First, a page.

What Do Beekeepers Perform In the Winter?

Winter can be a stressful and deadly time for a hive. Beekeepers take steps to minimize losses by making sure their colonies are well-fed, strong, and disease free.

Honey bees are adapted to their climate and can survive the winter as long as they have enough food. But some colonies do inevitably die of starvation.


There are a few things beekeepers can do away from their hives that are important during the winter. These include preparing new frames, building more supers and cleaning equipment.

It is also time to check hive entrances for snow and anything else that might obstruct them from the bees. This is especially useful for colonies that have varroa mites as it can help prevent them from getting out of the hive.

Once the weather starts to get colder, the bees will begin to form a cluster inside their hive. This tightens and vibrates their thorax muscles to produce heat for the queen to keep her warm.


The summer months are busy for beekeepers, who work to provide their bees with food, water and protection from pests and diseases. They also check their hives regularly to ensure that the bees are healthy and producing enough honey.

During the late summer and early fall, colonies begin to rear winter bees that are physically different from summer bees. These bees have larger fat bodies that help them to survive cold weather and protect them from disease and predators.

These bees need to be kept healthy in order to ensure that they will survive through the winter. It is also important to keep mite counts low in this time of year so that they do not cause the colony to swarm prematurely.

At the beginning of September, beekeepers feed their bees sugar syrup to replace the honey that was removed earlier in the season. This will encourage the bees to consume more stored honey, which will give them the energy they need for the rest of the winter.


As the bloom season starts to wind down in the fall, beekeepers start to prepare their hives for the winter. This usually involves reducing the entrance size to prevent yellow jackets and other robbing and placing mouse guards in lower hive entrances.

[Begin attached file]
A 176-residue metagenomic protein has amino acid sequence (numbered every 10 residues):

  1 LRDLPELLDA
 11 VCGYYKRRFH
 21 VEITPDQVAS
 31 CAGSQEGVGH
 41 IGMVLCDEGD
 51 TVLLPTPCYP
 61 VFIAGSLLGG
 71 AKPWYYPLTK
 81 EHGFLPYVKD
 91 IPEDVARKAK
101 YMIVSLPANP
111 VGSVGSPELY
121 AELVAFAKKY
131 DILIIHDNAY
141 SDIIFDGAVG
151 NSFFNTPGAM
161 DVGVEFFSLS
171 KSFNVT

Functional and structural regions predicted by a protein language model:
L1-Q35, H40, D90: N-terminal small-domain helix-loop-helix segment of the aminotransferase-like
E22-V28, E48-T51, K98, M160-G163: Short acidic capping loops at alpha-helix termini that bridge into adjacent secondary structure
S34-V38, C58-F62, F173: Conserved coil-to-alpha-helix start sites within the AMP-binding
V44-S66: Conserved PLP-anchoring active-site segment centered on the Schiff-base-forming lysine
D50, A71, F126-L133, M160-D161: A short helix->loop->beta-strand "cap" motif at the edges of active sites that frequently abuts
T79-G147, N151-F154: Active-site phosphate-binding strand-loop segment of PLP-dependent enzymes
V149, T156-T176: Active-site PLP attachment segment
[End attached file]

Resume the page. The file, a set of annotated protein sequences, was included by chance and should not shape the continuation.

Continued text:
Bees are able to store protein in their fat bodies through the summer and autumn, which they use to rear brood in the early months of winter. However, the lack of flower pollen means that bees need to find other sources of food in the fall and winter.

During these cold months, bees spend a lot of their time in their cluster. This is where they warm themselves using the muscles in their thorax and produce heat to keep them from freezing.

Sporadic warm days (above 55degF) encourage bees to fly and take cleansing flights, which are a great source of energy but quickly deplete their food stores. It also makes bees very tired, requiring them to rest in the cluster for longer periods of time.


Winter is a time to take a break, think and prepare for the coming spring. During this period, beekeepers can focus on making hive splits, cleaning equipment and doing other tasks they don’t have time to do in the spring.

Beekeepers must make sure the bees have enough honey in their hives to keep them warm during the cold weather. They also need to check the hive entrance regularly and brush off any dead bees or snow that might block it.

To get through a winter, bees need to have at least 30-60 pounds of honey stored in their hives (less the farther south they live). Be sure to inspect your hives in the fall to ensure you have enough stores.

If the fall inspection reveals that you don’t have enough honey, put in extra food for your bees before winter begins. This can be done in many ways, including a 2:1 sugar syrup, purchased or DIY candy boards, and winter patties.

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